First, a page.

No Fun in the Caliphate. Just the End of the World

It's a tyrannical theocracy, crucifixions and decapitations are routine, women are shrouded and intimidated, the grim religious police are all over the place.  It's your Islamic State.

How do we know?  Basically from defectors, now as during the Cold War the most valuable sources for Western intelligence services.  Some of these ex-IS followers are free in the West, others are standing trial, as in the case of the 46 Belgians who returned from the IS and are accused of crimes ranging from torture and murder to extortion and terrorism.  These men returned to Belgium from Syria, for the most part deny involvement in IS's numerous crimes, and run the gamut from disillusioned one-time jihadists to devout believers.  To be sure, the tiny handful who have publicly spoken about their experiences have been threatened by IS, and il Foglio's careful reporter, Daniele Raineri, appropriately reminds his readers that we're not likely to hear from as many future defectors.

One of these confessed upon discovering that Belgian authorities had some incriminating telephone intercepts, as when he told his girlfriend:

Today I killed a man.  An infidel...his family had collected only thirty thousand euros for him, but the price was seventy thousand.  I killed him with a shot in the head.  Bang!  I wanted to make a video but my camera didn't work right...

Young men are excited by the chance to murder, but when you sign up with IS, you have an excellent chance to lose your own life, and this is often an eye-opener for some of the bourgeois European believers.  After seeing their comrades drive off in suicide vehicles, they sagely reconsider.  But getting out is much harder than getting in;  the religious police constantly patrol the streets, looking for unreliables, enforcing their instructions to reward virtue and punish sin, and young men who suddenly have second thoughts are jailed and tortured.  Sometimes killed.  Even if they escape, they are often captured by IS enemies, and it isn't easy to convince their new masters that they've changed their minds.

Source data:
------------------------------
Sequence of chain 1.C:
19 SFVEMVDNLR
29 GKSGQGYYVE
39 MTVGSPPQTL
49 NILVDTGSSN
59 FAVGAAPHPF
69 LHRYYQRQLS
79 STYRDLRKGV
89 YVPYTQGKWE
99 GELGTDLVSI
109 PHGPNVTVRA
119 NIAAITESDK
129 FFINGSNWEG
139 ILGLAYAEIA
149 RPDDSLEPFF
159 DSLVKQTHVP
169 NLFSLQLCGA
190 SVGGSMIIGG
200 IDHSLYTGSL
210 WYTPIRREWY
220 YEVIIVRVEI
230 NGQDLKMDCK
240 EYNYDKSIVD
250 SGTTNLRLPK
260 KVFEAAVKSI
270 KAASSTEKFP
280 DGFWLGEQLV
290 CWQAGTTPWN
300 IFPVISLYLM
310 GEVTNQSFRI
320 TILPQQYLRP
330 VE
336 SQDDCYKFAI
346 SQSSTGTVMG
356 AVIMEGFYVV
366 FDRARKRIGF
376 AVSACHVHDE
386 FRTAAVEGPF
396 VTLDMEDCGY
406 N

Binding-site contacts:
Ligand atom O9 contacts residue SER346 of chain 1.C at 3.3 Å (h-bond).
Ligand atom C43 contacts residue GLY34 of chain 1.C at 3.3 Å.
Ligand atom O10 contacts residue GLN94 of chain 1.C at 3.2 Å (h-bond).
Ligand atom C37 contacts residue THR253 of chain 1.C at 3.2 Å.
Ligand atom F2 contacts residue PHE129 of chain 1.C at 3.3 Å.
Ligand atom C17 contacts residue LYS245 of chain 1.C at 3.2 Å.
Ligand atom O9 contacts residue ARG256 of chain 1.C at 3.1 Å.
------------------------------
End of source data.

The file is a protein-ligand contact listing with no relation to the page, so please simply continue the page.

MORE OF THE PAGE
For the most part, they stay in the Islamic State, and are subjected to constant indoctrination--compulsory mosque attendance, interrogations in the streets, and, if they are in automobiles, they must prove their mastery of prayer at the many check points.

The motto of the caliphate is "Baqiyya wa Tatamaddad" (remain and expand), and as La Stampa's Maurizio Molinari reports,  three institutions have been created to accomplish this:  the recruiting offices to enlist local and foreign volunteers, camps called "Zarqawi's chicks" (named after the iconic founder of Al Qaeda in Iraq) for teenagers, and the Office for Tribal Affairs, in Aleppo, which represents the Arab tribes to the caliph.

The considerable wealth of the caliphate derives from the cash they took from the banks, from oil sales, from ransom payments, and of course taxes of the Islamic sort, collected from local dhimis, and from trucks and cars transiting their territory.  All these seem to be rather well managed.

But good management, and indeed "good" government--according to the caliph's strict standards--is beside the point.  The point is the apocalypse.  If I had a Pulitzer to award, I'd give it to Nour Malas of the Wall Street Journal for his thoughtful "Ancient Prophecies Motivate Islamic State" in the November 19th paper.  He reports, with plenty of evidence, that IS invaded and occupied a small and apparently unimportant northern Syrian village called Dabiq because it "appears in sayings attributed to the Prophet Muhammad (hadith, ML) as the location of an end of days drama in which a Muslim army is to defeat its enemies, including a foreign army."

Thus, when the U.S. aid worker Peter Kassig was beheaded, an IS video declared "Here we are, burning the first American crusader in Dabiq, eagerly awaiting for the remainder of your armies to arrive..."  The IS spokesman on the video described the anticipated defeat of American forces as "this final and last crusade."

They think Armageddon is in Dabiq, and they are indeed eagerly awaiting the End of Days.  Right there.

Breaking the enemy's military codes has long been a key to victory in war.  We seem to have been offered their most secret battle plans.  Properly used, it could be a real miracle.  For us, irony of ironies...